For the purpose of "looking powerful and attractive", definetly include resistance training in your regime but as you are not a powerlifter nor a bodybuilder don't worry too much about rep schemes and so. Just do enough volume to maximize muscle gains (or lose fat while keeping muscle) and you are good to go.

I'll slightly disagree with Ali here: I don't believe it's possible to gain size without also gaining strength and you can't gain strength without also gaining size. This argument is put forth by some (well respected and deservingly so) strength coaches like Mark Rippetoe, but I think it's biased to their own style of training/background sports. It assumes that strong in low rep ranges is real strong and strong in moderate/higher ranges is fake strong, but I believe that reality is more nuanced: someone who trains mostly doing five reps is better adapted to doing five reps. Someone who trains mostly doing ten reps is and better adapted to doing ten reps. Both are strong (albeit differently). And even competitive powerlifters train on higher reps for some months in their annual cycle.

If you are into martial arts, definitely do them! I myself have being doing for quite some time and enjoy them. But only if, after meeting the above guidelines, you still have time to invest in it OR if your martial arts classes already include some form of strengh training/conditioning that meet those guidelines (most don't). Contrarily to what most folks think, you can't really beat someone who is too much stronger than you with skills only and most traditional martial arts techniques (like fancy strikes, throws, locks) for self defense are a bad idea.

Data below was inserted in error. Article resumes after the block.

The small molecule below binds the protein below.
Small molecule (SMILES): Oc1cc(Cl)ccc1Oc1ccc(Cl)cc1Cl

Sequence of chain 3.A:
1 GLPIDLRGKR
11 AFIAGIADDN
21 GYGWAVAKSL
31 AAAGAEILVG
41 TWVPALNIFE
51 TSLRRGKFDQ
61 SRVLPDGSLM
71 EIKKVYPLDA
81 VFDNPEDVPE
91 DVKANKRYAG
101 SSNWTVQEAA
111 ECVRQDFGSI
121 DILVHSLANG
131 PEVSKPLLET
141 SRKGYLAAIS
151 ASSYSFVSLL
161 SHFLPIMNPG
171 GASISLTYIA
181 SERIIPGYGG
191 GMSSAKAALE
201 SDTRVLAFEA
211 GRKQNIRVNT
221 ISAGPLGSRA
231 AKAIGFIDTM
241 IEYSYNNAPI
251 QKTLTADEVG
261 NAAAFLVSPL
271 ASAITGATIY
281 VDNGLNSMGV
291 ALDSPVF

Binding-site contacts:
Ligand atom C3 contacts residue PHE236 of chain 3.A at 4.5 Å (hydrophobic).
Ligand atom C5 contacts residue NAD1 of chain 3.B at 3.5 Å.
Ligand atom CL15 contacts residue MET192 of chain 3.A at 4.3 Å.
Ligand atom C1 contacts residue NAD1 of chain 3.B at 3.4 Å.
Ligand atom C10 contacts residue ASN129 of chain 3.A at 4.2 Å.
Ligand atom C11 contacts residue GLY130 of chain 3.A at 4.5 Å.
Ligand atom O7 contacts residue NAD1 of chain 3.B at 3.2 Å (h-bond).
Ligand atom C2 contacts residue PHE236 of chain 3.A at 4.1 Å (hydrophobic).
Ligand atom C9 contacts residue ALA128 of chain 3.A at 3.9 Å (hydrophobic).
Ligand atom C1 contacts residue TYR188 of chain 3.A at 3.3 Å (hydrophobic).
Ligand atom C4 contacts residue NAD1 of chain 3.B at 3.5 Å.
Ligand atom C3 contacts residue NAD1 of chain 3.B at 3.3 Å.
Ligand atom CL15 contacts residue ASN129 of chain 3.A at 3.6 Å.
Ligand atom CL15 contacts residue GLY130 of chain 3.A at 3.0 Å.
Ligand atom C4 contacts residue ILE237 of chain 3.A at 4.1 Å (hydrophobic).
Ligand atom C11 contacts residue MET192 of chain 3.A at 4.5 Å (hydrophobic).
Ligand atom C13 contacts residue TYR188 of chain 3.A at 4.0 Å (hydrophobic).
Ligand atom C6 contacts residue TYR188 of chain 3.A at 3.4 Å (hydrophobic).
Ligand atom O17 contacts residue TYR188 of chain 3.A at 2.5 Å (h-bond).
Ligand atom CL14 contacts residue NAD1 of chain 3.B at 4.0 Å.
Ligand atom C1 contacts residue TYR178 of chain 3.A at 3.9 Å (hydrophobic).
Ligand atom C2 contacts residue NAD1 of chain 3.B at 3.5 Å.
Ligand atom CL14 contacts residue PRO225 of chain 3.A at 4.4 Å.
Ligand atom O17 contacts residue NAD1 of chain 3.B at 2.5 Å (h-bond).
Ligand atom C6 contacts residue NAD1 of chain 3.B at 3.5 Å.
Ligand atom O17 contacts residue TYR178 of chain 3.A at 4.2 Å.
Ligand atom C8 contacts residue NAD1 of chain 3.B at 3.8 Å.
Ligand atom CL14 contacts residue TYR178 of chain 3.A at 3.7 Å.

In short: train for the minimum requirements of health but do include resistance training in some form. You will be flexible, productive, de-stressed, look strong, be actual strong, be able to hold yourself against a weaker opponent (Most people in the world will be weaker. And you'll beat the crap out of them even if they're good at martial arts), be able to run to the hills if you have to. And for people who are stronger, just have a weapon. It doesn't have to take you more than an hour/an hour and a half each day, so it's also low investment/high returns.

Cheers

 

Quote from Matthew Whitewood on March 1, 2021, 6:21 pm
  • Looking powerful & attractive - weights training according to the above article

I wouldn't jump the gun on this.

For sure bulked up guys say that muscles are attractive, but that might be self-selection.
To pick from a previous thread, I might as well tell you that bald guys are attractive if I were to base it on personal experience alone.

Muscle is one of those things that, above a certain threshold, might not add much.
Such as: some definition is great, but bulked up muscles might do more to impress other men than women.

There for sure are women who love huge muscles, but I wouldn't say it's something that applies across the board.
I remember from some studies that the favorite among several pictures of edited men from scrawny to huge was not the most muscular guy, but the one above average.

Of course, this comment is related to "attractiveness" alone, and it's not to say "don't bulk up" if that's what one wants to do.

Matthew Whitewood has reacted to this post.
Matthew Whitewood
Have you read the forum guidelines for effective communication already?

This sparks an idea for me.
Not sure if it's worth the time though.

I could A/B test by keeping my hair and shaving my head bald.
Maybe use a dating app to measure the number of matches since dating apps focus more on looks.